Gov. Rick Scott said today that if the state and the federal government can’t come to an agreement on Florida’s Low Income Pool (LIP) program, he won’t supplement the program with state funds.
“Florida taxpayers fund our federal government and deserve to get a return on their investment,” Scott wrote in a letter to President Obama. “Moreover, we have worked hard to turn Florida’s economy around and cannot afford to fund programs started by the federal government.”
The $2 billion program LIP program, which reimburses hospitals that treat large numbers of poor and uninsured patients, is scheduled to expire on June 30. The state Agency for Health Care Administration is hoping to reach a deal with the federal government to keep the federal portion of the funding in place.
But Tampa-area U.S. Rep. Kathy Castor says that certainly won’t happen before the end of the legislative session in May.
“They’re just in the initial stages of conversation,” said the Tampa congresswoman, who said she briefly chatted today about the issue with U.S. Health and Human Services Secretary Sylvia Burwell at the Supreme Court. Castor said that a report produced by the U.S. Centers for Medicare & Medicaid Services, or CMS, says that the Florida Low Income Pool is outdated and in need of reform, “and we just don’t know at this point what this means monetarily.”
She added that CMS is also looking for hard data to ensure that if they partner with Florida in primary care that it’s proven to be effective, and that those funds “aren’t just going into a black hole of private managed care.”
Since 2005, Florida has had a Section 1115 Medicaid waiver establishing a low-income funding pool to aid the state’s hospitals. The state has received between $1 billion and $2 billion annually to support safety net providers. But that’s at risk now with the feds saying they don’t intend to continue that waiver.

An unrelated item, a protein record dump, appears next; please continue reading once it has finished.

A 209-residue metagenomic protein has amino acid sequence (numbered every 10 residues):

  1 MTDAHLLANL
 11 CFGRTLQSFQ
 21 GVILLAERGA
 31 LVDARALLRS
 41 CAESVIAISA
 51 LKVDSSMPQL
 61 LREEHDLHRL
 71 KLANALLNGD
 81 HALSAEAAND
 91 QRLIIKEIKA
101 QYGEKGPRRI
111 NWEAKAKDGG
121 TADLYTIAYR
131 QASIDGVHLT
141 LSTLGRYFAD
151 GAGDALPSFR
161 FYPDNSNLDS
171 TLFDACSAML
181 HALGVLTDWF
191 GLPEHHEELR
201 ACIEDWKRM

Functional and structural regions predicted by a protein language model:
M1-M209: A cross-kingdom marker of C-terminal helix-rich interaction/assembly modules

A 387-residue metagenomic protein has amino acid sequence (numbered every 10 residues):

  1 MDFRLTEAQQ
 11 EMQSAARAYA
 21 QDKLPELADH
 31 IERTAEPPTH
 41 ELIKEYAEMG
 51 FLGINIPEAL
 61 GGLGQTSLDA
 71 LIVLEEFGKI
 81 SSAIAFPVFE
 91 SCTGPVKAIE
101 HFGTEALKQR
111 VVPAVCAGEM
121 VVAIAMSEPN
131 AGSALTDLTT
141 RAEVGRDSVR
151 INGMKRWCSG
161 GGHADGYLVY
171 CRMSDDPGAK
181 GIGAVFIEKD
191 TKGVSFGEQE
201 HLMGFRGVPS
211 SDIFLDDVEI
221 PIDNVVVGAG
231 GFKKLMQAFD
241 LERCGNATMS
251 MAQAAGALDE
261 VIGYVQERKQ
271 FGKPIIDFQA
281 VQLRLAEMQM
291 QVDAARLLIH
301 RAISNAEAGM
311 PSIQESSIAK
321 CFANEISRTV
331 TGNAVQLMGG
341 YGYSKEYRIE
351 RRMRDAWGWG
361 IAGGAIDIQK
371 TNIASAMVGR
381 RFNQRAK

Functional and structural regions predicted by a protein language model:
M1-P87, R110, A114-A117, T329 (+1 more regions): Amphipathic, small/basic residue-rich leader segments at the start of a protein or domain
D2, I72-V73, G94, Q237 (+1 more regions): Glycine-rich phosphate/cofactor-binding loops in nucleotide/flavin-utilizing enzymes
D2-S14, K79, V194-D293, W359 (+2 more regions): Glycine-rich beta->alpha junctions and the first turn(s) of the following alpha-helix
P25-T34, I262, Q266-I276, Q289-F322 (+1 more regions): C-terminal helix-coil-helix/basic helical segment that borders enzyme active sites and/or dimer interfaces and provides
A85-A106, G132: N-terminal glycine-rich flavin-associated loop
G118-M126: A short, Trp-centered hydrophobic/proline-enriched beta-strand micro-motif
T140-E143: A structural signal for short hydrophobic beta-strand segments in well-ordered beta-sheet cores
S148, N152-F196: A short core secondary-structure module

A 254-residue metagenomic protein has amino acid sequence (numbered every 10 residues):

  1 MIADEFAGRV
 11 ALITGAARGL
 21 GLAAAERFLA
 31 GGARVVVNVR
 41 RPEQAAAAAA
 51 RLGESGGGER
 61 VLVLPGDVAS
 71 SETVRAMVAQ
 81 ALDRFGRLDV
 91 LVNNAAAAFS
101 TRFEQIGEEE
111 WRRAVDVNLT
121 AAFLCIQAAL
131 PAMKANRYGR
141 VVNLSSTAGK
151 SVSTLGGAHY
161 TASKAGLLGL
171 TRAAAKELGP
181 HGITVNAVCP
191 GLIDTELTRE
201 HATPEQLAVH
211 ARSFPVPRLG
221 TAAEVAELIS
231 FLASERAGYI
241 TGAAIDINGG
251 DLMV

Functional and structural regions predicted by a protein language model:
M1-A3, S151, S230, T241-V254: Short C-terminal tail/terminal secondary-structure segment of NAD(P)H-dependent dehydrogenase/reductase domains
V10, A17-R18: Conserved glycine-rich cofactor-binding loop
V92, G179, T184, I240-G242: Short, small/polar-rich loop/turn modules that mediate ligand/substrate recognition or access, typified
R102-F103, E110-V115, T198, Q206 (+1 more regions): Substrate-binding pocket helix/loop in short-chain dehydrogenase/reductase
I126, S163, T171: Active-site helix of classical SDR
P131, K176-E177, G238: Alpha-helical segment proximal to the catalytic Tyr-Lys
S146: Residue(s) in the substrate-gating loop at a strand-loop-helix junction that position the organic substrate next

There has been speculation that the Obama administration would once again find a way to fund the Low Income Pool program if the state were to go ahead and agree to Medicaid expansion, which would provide health-care insurance for roughly a million people in the state. Such a move is backed by a number of business groups in the state and even Florida Senate President Andy Gardiner, but the House remains obstinate and Scott has done nothing to push them.
“Isn’t that inconsistent?” asked Castor on a conference call with Florida-based reporters on Wednesday afternoon. She said that Scott and other Republicans are demanding federal dollars to help with health care, yet conversely they refuse to accept the federal plan on expanding Medicaid, where the feds would pick up all of the costs for the first three years and 90 percent after that. “They need to be more consistent, more logical, and put the care of their neighbors and the health of our state ahead of those old ideological battles,” she said.
Castor was selected by House Minority Leader Nancy Pelosi to attend the oral arguments in the U.S. Supreme Court today on the closely scrutinized King vs. Burwell case, in part because of her experience with drafting the Affordable Care Act and Florida’s position in leading the nation for the number of ACA sign-ups. The case asserts that the law forbids the federal government from providing tax subsidies for insurance purchases in the three dozen states (such as Florida) that have not established their own insurance marketplaces.
The White House has been criticized for not offering up a “Plan B,” to deal with the millions of people currently on the Affordable Care Act who would lose their subsidies and ultimately their coverage if the court rules for the plaintiffs.
Castor said theoretically Congress could respond to that, but the fact that the House of Representatives has voted nearly 60 times to repeal it indicates that is not a viable solution.
Another option would be for Florida to create its own exchange for people to purchase health insurance. But as somebody who was there for the drafting and discussions of the ACA, Castor said there was never any discussion that subsidies wouldn’t be provided for in a state that relied on the federal and not a state exchange.